It’s been a few weeks since Bangladesh celebrated its new year but I wanted to give you a little photo tour of how we celebrated it at LAMB and also a little bit of the history behind the national celebration.
It’s all a little confusing how Pohela Boishakh began and records or shaky but most authorities seem to agree it was probably the Muslim emperor Akbar who instituted the idea of the modern-day new year’s day for Bengal. The date is a subtle combination of the Islamic lunar year and the Bengali solar year. While city dwellers and governments happily used the Julian calendar, the rural people (then, as now, in the majority) tended to base their year on the harvest cycle of the land instead.
The problem was, in Akbar’s time, this meant the collection of taxes didn’t fall during the crop harvest and so many poor people suffered unnecessarily. The re-institution of Nobo Borsho (new year) at the beginning of the Boishakh month (around mid-April) when the crops are traditionally harvested meant taxes could be collected at an opportune time. The idea proved popular with the people.
Traditionally, singing, processions, and fairs mark the day; businesses start this day with a new ledger and clear the old. One of the great things about this festival is that it doesn’t matter what your religion or status is. All people from all walks of life celebrate this time reflecting on the simpler, rural roots of Bangladesh.
At LAMB, we begin by meeting on the school field where later on the fair and onusthan (celebration) will take place. The tradition is to wear red and white – especially the ladies who always look incredibly beautiful for the occasion. The party begins when the hired band strikes up. We march, sing, dance through the whole compound before then heading out on to the streets, celebrating all the way down to our nearest village compound where a period of frenzied dancing takes place before we all head back to LAMB school’s field to continue dancing.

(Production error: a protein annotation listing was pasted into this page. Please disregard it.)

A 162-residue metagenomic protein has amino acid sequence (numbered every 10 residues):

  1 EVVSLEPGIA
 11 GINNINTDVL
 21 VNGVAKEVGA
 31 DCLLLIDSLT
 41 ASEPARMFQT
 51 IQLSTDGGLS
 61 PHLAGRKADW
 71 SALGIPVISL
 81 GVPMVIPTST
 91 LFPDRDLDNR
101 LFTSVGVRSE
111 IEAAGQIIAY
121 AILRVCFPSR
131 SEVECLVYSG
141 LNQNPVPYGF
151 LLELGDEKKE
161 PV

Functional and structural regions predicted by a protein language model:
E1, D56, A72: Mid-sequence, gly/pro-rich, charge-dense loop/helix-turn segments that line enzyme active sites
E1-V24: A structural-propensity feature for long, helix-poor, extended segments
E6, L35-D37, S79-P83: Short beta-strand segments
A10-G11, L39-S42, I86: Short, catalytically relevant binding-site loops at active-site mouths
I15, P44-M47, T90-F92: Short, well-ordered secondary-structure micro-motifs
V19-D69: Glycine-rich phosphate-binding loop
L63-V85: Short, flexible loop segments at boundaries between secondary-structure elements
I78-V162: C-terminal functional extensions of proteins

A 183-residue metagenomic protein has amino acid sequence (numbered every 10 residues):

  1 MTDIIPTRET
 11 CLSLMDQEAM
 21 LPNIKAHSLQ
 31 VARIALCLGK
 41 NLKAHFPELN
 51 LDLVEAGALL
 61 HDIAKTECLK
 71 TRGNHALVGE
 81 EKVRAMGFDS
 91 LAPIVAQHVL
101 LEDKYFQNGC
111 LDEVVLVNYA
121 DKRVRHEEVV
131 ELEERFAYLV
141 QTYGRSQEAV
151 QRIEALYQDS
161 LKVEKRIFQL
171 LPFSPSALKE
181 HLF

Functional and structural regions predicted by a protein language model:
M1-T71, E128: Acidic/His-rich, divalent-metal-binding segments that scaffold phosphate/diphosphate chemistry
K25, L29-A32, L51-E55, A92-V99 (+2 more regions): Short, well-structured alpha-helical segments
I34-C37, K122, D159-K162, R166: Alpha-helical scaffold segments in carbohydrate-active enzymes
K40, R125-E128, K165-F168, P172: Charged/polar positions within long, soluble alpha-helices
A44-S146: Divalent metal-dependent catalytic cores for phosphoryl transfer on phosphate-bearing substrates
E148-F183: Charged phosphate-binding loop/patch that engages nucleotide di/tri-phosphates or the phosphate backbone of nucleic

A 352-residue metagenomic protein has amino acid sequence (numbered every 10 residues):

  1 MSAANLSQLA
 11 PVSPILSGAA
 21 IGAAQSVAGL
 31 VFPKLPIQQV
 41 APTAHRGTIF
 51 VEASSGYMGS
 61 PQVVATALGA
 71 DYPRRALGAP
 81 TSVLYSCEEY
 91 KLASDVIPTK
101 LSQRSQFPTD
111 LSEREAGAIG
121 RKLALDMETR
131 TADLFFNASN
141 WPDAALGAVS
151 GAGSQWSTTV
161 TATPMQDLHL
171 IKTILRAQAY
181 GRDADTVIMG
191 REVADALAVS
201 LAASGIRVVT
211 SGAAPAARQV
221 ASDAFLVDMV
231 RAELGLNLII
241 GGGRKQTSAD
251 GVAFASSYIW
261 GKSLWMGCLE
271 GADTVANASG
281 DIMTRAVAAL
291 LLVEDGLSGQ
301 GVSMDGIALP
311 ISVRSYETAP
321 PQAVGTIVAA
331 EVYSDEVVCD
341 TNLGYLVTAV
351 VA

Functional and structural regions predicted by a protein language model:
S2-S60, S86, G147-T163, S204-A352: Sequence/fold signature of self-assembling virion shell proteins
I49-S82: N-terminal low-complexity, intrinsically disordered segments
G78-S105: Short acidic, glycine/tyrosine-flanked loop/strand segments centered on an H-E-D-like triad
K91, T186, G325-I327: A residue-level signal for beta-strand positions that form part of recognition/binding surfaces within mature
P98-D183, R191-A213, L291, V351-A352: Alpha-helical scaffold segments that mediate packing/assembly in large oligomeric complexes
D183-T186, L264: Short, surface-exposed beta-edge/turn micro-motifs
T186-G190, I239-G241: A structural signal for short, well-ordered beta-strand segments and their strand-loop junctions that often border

After that comes the traditional ‘wet’ fish curry, as everyone lines up to get their plate of curry and eats open-air around the field. This year, though, my family and I went to the home of some friends to eat instead so we missed much of it. In the afternoon the stalls open up for business and soon after the concert programme begins.
This year saw some amazing talent. Alas, my sitar rendition of Raga Bilabo was rather weak as it was far too hot and the instrument continually lost its tuning. I managed but if, in future, I play again it will be at the end of the concert as the sun goes down!
I was more than outclassed though, by Japanese music played beautifully by an oriental visitor and by the girlfriend of Thing I who is also one of my students. She and another girl played tampuras and sang a traditional song which is part-improvised. I can’t describe how electrifying their performance was but the singing was impressively skilful I sat transfixed as I listened to these very young girls making professional quality music. In a country where girls are often treated as second-class, I get especially excited when intelligent, beautiful and artistically skilled girls are able to flourish. LAMB abounds in them.
A good time, as always, was had by all but it is with great sadness I report on the event because, as regular readers know, this is my last one. I will miss events like this, especially considering the recent garment factory tragedy and violent events in the country, because they remind me that Bangladesh is – first and foremost – a land of great beauty, culture, art and music. A land to be treasured and valued. I’m so glad that this year’s Pohela Boishakh reminded me so perfectly of this. I am truly grateful.